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Investigative journalist's disappearance becomes murder case in Tahiti

Facebook/Jean-Pascal Couraud

The following is a CPJ blog post by Jean-Paul Marthoz, CPJ Senior Adviser:

Since Jean-Pascal Couraud's disappearance in mid-December 1997 his friends had been fighting to debunk the notion that he had committed suicide. In 2004 they had thought they could prove that the 37-year-old muckraker had been a victim of foul play. Vetea Guilloux, a member of the local militia Groupe d'intervention de Polynésie (GIP), had alleged that two of his colleagues had killed the investigative journalist. He soon retracted his claim, apparently fearing retaliation.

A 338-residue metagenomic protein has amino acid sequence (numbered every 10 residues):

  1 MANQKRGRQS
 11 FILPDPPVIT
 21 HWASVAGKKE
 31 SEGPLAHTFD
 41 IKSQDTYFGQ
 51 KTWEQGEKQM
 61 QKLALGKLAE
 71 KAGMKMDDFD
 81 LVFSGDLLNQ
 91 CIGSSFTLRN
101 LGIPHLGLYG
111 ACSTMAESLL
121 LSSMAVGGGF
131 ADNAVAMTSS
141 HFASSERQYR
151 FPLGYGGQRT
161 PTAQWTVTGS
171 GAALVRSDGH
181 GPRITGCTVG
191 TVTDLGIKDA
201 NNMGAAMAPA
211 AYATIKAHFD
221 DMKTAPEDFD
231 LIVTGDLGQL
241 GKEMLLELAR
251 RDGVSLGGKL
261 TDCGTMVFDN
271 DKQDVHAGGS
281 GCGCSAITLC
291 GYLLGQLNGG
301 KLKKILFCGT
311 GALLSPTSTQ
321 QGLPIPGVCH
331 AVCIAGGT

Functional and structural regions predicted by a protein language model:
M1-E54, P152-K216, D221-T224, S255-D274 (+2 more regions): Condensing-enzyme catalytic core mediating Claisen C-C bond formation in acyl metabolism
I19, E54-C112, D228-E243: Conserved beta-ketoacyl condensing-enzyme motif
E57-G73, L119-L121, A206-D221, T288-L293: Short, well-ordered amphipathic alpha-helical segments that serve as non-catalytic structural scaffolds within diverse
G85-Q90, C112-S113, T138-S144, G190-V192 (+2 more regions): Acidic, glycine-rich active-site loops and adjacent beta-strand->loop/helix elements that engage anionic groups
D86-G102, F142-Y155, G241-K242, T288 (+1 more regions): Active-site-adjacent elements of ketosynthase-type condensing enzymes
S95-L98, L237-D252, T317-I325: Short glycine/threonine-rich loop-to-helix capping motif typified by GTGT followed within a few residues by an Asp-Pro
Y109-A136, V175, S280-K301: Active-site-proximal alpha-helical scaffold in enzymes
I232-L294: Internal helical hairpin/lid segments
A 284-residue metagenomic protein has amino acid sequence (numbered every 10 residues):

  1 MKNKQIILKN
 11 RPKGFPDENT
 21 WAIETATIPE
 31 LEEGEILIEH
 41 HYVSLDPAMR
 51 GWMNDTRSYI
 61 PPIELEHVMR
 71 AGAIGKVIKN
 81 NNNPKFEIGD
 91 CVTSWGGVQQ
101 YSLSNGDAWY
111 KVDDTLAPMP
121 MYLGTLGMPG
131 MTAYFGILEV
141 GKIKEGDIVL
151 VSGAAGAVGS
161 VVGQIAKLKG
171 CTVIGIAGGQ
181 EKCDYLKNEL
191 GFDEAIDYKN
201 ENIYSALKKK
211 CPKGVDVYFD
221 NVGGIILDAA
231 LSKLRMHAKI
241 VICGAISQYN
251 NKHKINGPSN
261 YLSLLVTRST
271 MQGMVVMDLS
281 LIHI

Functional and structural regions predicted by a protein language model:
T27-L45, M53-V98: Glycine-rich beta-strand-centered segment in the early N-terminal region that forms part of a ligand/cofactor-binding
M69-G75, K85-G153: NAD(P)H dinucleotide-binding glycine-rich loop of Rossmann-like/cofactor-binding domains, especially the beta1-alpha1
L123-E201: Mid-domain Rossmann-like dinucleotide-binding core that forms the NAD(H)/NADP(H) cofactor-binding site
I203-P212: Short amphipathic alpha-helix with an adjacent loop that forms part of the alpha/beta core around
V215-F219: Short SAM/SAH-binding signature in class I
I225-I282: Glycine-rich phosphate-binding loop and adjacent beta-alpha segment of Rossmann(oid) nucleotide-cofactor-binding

But on June 25, 2013 more than 15 years after the fact, in a move that rocked paradisiacal French Polynesia, a Papeete instruction judge, Jean-François Redonnet, indicted Tino Mara and Tutu Manate, two members of GIP for "the abduction, sequestration, and murder" of the journalist. According to new testimony from Vetea Guilloux, given in December 2012, Jean-Pascal Couraud was seized by GIP members, forced on a small boat, brutally interrogated, and "accidentally" drowned. His body has never been found.

Read the full report on CPJ's website.

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